D. 2005 from http://apcentral. Clark.).151-165-0-51274. Learning and instruction: An examination of four research perspectives in science education.html Domin. Journal of Chemical Education. The 21st century laboratory environment must be a learner-centered space which fosters higher-level thinking skills through the manipulation of ideas in virtual spaces: a virtual "hands-on" environment for the “millennials. Washington.. 191-200. D..collegeboard. Journal of Chemical Education. Science Education.. 64(3). Retrieved february 5. C. albeit virtual. (2003c)..waier. R.. 2003 from http://www. (2004). Gall. Ato. (2002)..151-165-0-51274. (2003). J. (2004). 81(8).3045. 2007. 2004. Journal of Women and Minorities in Science and Engineering. Student perceptions of practical tasks in senior biology.com/article/0. Clark. (1986). Huppert. National Office. Bhargava.html Hessley. Computer simulations in the high school: Students’ cognitive stages. chemistry and physics classes. Development and cross-national validation of a laboratory classroom environment instrument for senior high school science. & Borg. & Linn M. Fisher. & Carlson. B. Proceedings ascilite Singapore 2007: Full paper: Pyatt and Sims 878 . Silver Spring. Freedman. F. Jensen. (1997). 1-24. G. Building expertise. 8(3). NY: College Entrance Examination Board. Holden.com/apc/public/courses/teachers_corner/51043.. from http://apcentral. rather than “hands-on” the Bunsen burner? References Alessi. Fraser. from http://apcentral. R. M. New York. Cambridge.html Denny.. (1978). (2003a). 325. T. B. Rev Ed Res. Lomask.). & Giddings. Relationships between the availaboratoryility and use of science equipment and attitudes to both science and sources of scientific information in Benue State.. (2003b).com The College Board. Dewey. S. (1916).. D. (1993). Multimedia for learning (3rd ed. S.edu/Publications/dewey. Harrison. McGraw-Hill. & Wilkinson. 77.au/forums/1997/harrison.com/article/0. S.columbia.org. Advanced Placement chemistry course description [Electronic version]. (2002).html The College Board (2006b). (2003). S. W. International Journal of Science Education.. (2001). Proceedings Western Australian Institute for Educational Research Forum 1997. (1988). Cunningham. Nigeria. Chemistry (7th ed. & Henderson. Research in Science and Technological Education. P.00. Bruner. P.collegeboard. The origin of stoichiometry problems. 25. 24(8). W. Animal rights activism threatens dissection. S. Retrieved june 12. R.. & Trollip. 751. R. M. J. J. 1) (pp. B. Retrieved january 21. The process of education. European Journal of Science Education. M. 80. G. Web-based virtual torsion laboratory. J. What research says to the science teacher. D.. MD: International Society for Performance Improvement. Bourque. McRobbie.html The College Board (2006a).” Could it be possible that “hands-on” for the online world has forever meant “hands-on” the mouse. 1248. 2004 from http://www. M. Building expertise: Cognitive methods for training and performance improvement.3045. thereby focussing student attention on analysis and interpretations of how data support or refute understanding of scientific processes and principles. from http://www. & Zehnder. D.). W. Gall. C. Bates.. P. 232-234. (1999).usable data. The College Board (2005) Position statement regarding online science courses. (2003). New Jersey: Wiley. R. B.00. M. Educational research: An introduction (7th ed. 803-821. G.. MA: Harvard University Press. 58. Science. Antonakakis. DC: Publisher. Retrieved june 10. & Chennell. A content analysis of general chemistry laboratory manuals for evidence of higherorder cognitive tasks. Retrieved june 19. J. MD: International Society for Performance Improvement. R. The influence of laboratory instruction on science achievement and attitude toward science across gender differences. NY. J. Silver Spring.ilt. Boston: Allyn & Bacon. [Electronic version]. Hands-on versus computer simulation methods in chemistry. science process skills and academic achievement in microbiology. Clark. R. R. & Lazarowitz. A. R. (1960). 251–301. J. Boston: Allyn and Bacon. Eylon. 8. A. Rowe (Ed. (1990). The College Board’s Advanced Placement (AP) chemistry course description. 19-28. R. National Science Teachers Association (Vol. Advanced Placement chemistry course description [Electronic version]. 58-82). Retrieved october 3. (1986). 76(1). Journal of Chemical Education. (2005). 4.collegeboard.clarktraining. Journal of Chemical Education..). C. C. C. J. Democracy and education. A computational-modeling course for undergraduate students in chemical technology. Chang. Learning objects in four instructional architectures. 2006. In M. S. (1987).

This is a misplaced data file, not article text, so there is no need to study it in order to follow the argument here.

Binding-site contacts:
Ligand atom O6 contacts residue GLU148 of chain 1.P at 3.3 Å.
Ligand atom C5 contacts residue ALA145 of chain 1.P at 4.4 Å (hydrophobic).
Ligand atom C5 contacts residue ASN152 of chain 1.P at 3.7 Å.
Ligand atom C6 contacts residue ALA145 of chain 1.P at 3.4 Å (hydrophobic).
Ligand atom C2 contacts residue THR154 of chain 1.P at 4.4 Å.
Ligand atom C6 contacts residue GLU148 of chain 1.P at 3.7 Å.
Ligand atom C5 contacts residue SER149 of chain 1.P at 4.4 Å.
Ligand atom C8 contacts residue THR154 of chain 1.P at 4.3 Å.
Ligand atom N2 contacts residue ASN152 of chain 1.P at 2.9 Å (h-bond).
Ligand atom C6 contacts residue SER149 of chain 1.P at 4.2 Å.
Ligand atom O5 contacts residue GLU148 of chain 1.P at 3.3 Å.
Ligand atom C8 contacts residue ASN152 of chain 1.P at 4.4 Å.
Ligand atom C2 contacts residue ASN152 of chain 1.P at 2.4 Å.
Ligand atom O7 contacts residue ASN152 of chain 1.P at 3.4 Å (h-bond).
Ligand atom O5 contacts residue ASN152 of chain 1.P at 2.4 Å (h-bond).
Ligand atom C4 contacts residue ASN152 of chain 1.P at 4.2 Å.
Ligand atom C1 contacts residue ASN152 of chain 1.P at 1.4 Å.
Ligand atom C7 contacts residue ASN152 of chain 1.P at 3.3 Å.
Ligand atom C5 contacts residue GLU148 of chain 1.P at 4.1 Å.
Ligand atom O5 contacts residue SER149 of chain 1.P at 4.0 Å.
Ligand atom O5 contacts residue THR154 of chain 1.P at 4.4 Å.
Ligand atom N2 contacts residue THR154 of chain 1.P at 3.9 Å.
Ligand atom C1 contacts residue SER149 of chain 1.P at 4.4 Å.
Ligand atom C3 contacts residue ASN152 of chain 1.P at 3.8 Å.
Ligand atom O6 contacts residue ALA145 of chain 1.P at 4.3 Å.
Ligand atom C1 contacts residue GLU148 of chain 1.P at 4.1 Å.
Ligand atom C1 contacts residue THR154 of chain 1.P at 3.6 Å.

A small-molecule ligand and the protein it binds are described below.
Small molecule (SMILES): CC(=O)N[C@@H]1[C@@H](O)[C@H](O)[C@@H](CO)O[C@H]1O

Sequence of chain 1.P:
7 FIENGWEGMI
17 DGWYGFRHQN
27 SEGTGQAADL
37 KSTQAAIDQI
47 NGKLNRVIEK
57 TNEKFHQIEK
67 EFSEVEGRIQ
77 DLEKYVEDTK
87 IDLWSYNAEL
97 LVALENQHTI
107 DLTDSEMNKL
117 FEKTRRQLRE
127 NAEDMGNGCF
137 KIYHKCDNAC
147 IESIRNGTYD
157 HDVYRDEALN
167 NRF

E. J. A. (2006). 649-663. Transforming physics education. London: Routledge.publicschoolreview. The student laboratory and the science curriculum (pp. April 13).html Mencer. 69(5). J. Computer simulations to stimulate scientific problem solving. Van Der Spiegl.pdf National Science Teachers Association (NSTA). H. 2004 from http://www.uvic. Learning scientific enquiry in the student laboratory. R. D... Learning Skills Program. & Bodner. investigations and experiences. & Thomas. Journal of Distance Education.. Position on Advanced Placement science audit criteria. The author(s) assign to ascilite and educational non-profit institutions a non-exclusive licence to use this document for personal use and in courses of instruction provided that the article is used in full and this copyright statement is reproduced. 2006. & Schweingruber. Web-based computer simulations for in-class. R. H. (2007). (1999). B.. Rod.nacol.. J. & Pizzini..html Moore. Using computer simulations to supplement teaching laboratories in chemistry for distance delivery. 95-117).). L. (2005). & Vockell. Retrieved july 9. K. Retrieved january 12. (n. 2006. World Conference on Educational Multimedia. 2007. Shepardson. & Pope. individual. E.. J. DC: National Research Council.coun. http://www. Retrieved january 5. New Jersey: Wiley Periodicals. Abraham. H. H. Educating the net generation. from http://www. The role of the laboratory in chemical education. C.pdf Copyright © 2007 Kevin Pyatt and Roderick Sims. 28.).org/bose/June34_2004_High_School_Laboratories_Meeting_Agenda. H... P. J. 641-655.. (2005.edu/research/chemed/lagowski/jjl_beijing_02. Singer. & Perkins. 2004 fromhttp://dl. 34-39.. 127-131.nationalacademies. 33(1). Physics Education. M. L.latenitelaboratories. Proceedings ascilite Singapore 2007.Sims@faclty. (Eds. F. from http://www. Retrieved December 20. Lagowski. 93. Proceedings ascilite Singapore 2007: Full paper: Pyatt and Sims 879 .. Paper presented to the Committee on High School Science Laboratories: Role and Vision. The author(s) also grant a non-exclusive licence to ascilite to publish this document on the ascilite web site and in other formats for Proceedings ascilite Singapore 2007.com Roderick Sims. Bloom's taxonomy. from http://www..utexas. Kevin Pyatt.com. (2002). NSTA position statement. 64(229). Any other use is prohibited without the express permission of the author(s). (1983). 13111316.org/positionstatement&psid=16 Oblinger. 2004 from http://www. Physics Today. (1993).edu Please cite as: Pyatt. (1990). Wieman. Capella University. Science Education. D.aace. D. November). G.nsta. The National Academic Council for Online Learning (NACOL). The role of practical work in the teaching and learning of science. Learner performance and attitudes in traditional versus simulated laboratory experiences.Kennepohl. K.. from http://www. E. A. In E. & Nesper. S. White. Superior laboratory preparation for today's successful chemistry student. Rivers. Computer simulation of experiments: A valuable alternative to traditional laboratory work for secondary school science teaching. S. 2005. CO: North Carolina State University. America's laboratory report: Investigations in high school science. (2005). & Sims. & Birnie. L. Hilton. W. R. R.pdf Late Nite Laboratories. S. School Science and Mathematics. 2006.com/public_schools/stateid/CO Renner. Englewood Cliffs. Evaluation of computer simulation experiments in a senior-level capstone course.). M. Public School Review. Journal of Research in Science Teaching. Using web-based technology in laboratory instruction to reduce costs. D. D. Retrieved june 6. Exercises. R. L. 403-415. M. G. Learning and instruction in simulation environments. (2006. Secondary school students' beliefs about the physics laboratory. A comparison of students' perceptions of science activities within three instructional approaches. M.d. and small group work. R.au/conferences/singapore07/procs/pyatt. (1983). (2004). R. In ICT: Providing choices for learners and learning.org. Teaching chemistry: The challenge to visually communicate complex systems.ascilite. from http://www7. Retrieved january 6. 60-63. E. PhD.). (2005). Boulder. PhD. Klopfer.capella. Woolnough. (2002).org/10335 Millar. (1987). 18.org/docs/NACOLPositiononCollegeBoardAPScienceCriteriaFINAL. R. (1985). Towne. (2003). Anderson. L. Retrieved august 12. Zurn.ca/learn/program/hndouts/bloom. NJ: Educational Technology Publications. J. Washington. (1995). H. (2002). (2001). Colorado public schools by county. 1.. Hypermedia and Telecommunications 2002. School Science Review. Zurich. Retrieved february. 58-65. 16(2). Chemical Engineering Education. D. Piotto. (2006). KevinPyatt@scientificcreations. (Eds. Powell. & Oblinger. 24. Switzerland: Swiss Federal Institute of Technology. Hegarty-Hazel (Ed.

Sign up to vote on this title
UsefulNot useful